National Diversity Case Competition brings together some of the best and most diverse talent in business education

BLOOMINGTON, Ind. – Teams of students from 32 colleges and universities are coming this week to the Indiana University Kelley School of Business to compete at the National Diversity Case Competition.

The competition, which is held the weekend before Martin Luther King Jr. Day, will bring together 133 students who represent some of the best and most diverse talent in undergraduate education from across the nation. The event will take place in person after two years of being held remotely.

Xavier University of Louisiana, a historically Black institution, is among the participating schools.

Students are challenged to solve diversity-related business issues and share ideas while benefiting from workshops and networking with companies that value inclusion. This year, the competition will focus on a case provided by 3M that involves the company’s efforts to address environmental justice, particularly in areas where it makes its products.

Environmental justice is defined as “fair treatment and meaningful involvement of all people, regardless of race, color, national origin, or income, with respect to the development, implementation, and enforcement of environmental laws, regulations, and policies.” Efforts to address it have gained momentum through increased federal government support, which includes the “Justice40 Initiative.”

Many students find that participating in this event leads to leadership opportunities, internships and jobs after graduation. They will compete for $22,000 in prize money.

Each four-student team must include two members from an underrepresented population. Among the 134 students participating, 38 percent identify as African American, 26 percent identify as Hispanic, 13 percent identify as Asian and 9 percent identify as multiracial, 13 percent identify as Caucasian, several students did not identify their race or ethnicity, and one student identified as North African/Arab.

Those identifying as women account for 60 percent of the competitors, those identifying as men 38 percent, and non-binary students account for 2 percent of the competitors. The average of grade-point average of participants is 3.56.

“This event is a wonderful learning experience for the students, and it’s a wonderful opportunity for our corporate partners – not only to meet these very talented students from many different universities, but to see how they work in a team environment,” said Patrick Hopkins, executive associate dean for academic programs at Kelley and the Conrad Prebys Professor. “It also fosters connections between student peers from all over the country, which can lead to meaningful conversations and friendships that continue long after the event.”

Events begin Friday, with a networking session and dinner. Competition begins early the following day, with the schools divided into several brackets. The winners in each bracket continue on to the finals. Prizes are awarded to the winner, the finalists and the runners-up in each bracket.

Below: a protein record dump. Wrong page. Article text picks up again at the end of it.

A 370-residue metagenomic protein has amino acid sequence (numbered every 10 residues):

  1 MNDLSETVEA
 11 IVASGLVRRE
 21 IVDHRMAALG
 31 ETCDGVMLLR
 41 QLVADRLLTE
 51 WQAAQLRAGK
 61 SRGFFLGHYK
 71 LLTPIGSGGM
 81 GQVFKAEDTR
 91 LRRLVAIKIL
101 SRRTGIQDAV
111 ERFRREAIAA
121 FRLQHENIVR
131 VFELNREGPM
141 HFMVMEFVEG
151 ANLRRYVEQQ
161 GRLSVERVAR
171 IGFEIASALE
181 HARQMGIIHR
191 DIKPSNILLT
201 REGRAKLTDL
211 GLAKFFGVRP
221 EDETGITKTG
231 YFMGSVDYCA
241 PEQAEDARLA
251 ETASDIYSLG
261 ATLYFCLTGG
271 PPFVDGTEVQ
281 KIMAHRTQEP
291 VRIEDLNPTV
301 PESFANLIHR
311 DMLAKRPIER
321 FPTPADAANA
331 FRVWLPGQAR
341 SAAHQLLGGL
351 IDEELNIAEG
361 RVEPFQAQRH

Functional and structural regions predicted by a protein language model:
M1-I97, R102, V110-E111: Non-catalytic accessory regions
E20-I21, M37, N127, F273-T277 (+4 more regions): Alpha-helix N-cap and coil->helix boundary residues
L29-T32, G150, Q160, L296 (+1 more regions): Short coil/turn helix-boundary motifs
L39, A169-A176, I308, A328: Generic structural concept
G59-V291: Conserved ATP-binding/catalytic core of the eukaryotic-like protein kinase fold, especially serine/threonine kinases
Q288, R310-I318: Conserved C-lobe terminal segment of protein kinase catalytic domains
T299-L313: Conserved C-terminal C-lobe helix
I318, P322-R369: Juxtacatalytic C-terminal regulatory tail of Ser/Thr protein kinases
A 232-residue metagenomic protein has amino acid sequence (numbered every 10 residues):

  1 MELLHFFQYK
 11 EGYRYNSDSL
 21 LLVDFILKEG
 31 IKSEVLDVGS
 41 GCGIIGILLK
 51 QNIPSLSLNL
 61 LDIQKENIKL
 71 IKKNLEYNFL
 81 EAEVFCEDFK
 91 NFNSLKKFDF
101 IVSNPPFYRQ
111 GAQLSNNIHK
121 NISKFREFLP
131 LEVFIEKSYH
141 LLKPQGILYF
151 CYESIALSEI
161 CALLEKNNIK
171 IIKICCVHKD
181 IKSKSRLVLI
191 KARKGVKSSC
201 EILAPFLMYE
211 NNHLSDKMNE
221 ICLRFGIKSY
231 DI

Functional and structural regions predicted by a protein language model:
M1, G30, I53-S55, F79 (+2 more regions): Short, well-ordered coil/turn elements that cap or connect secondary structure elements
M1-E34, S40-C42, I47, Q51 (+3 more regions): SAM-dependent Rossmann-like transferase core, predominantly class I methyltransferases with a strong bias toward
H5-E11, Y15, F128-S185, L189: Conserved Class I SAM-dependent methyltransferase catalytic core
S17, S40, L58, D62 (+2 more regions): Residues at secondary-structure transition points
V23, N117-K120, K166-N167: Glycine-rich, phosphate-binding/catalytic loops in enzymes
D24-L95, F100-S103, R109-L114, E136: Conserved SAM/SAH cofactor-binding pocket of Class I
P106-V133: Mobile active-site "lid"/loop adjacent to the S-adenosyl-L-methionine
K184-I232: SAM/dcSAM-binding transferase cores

Judges will be looking for creative solutions that leverage the students’ diverse backgrounds. Last year, a team from the University of Denver came in first, followed by teams from the universities of Michigan and Iowa.

Four Kelley undergraduate students won an internal case competition last semester to earn the right to represent the school at the National Diversity Case Competition. They are Ahmed Fares Hajji, a freshman pre-business major from Tunisia; Laila Morris, a freshman international studies major from Chicago; Kushal Pai, a freshman finance major from Iowa City, Iowa; and Henry Schamp, a sophomore operations major from Indianapolis.

In addition to 3M, a platinum sponsor, other corporate partners provide substantial financial support for the event, which includes travel reimbursement and lodging and meals for students to eliminate barriers to their participation. In addition to the competition, students benefit from workshops that are designed to support career opportunities for diverse students in Fortune 500 companies.

Other corporate supporters are Altria, Forvis and EY at the diamond level; and Abbvie, Bank of America, Crowe LLP and TEKsystems at the gold level.

In addition to Kelley, schools sending teams this year are: Boston College, Boston University, Brigham Young University, Claflin University, College of William & Mary, DePaul University, Drexel University, Georgia State University, Illinois State University, Louisiana State University, Miami University of Ohio, Michigan State University, Pennsylvania State University, Portland State University, Purdue University, Texas A&M University, University of Arizona, University of California-Berkley, University of Denver, University of Iowa, University of Maryland, University of Michigan, University of Nevada at Las Vegas, University of Oregon, University of Richmond, University of Tennessee, University of Texas at Austin, University of Texas at San Antonio, University of Vermont, University of Virginia and Xavier University of Louisiana.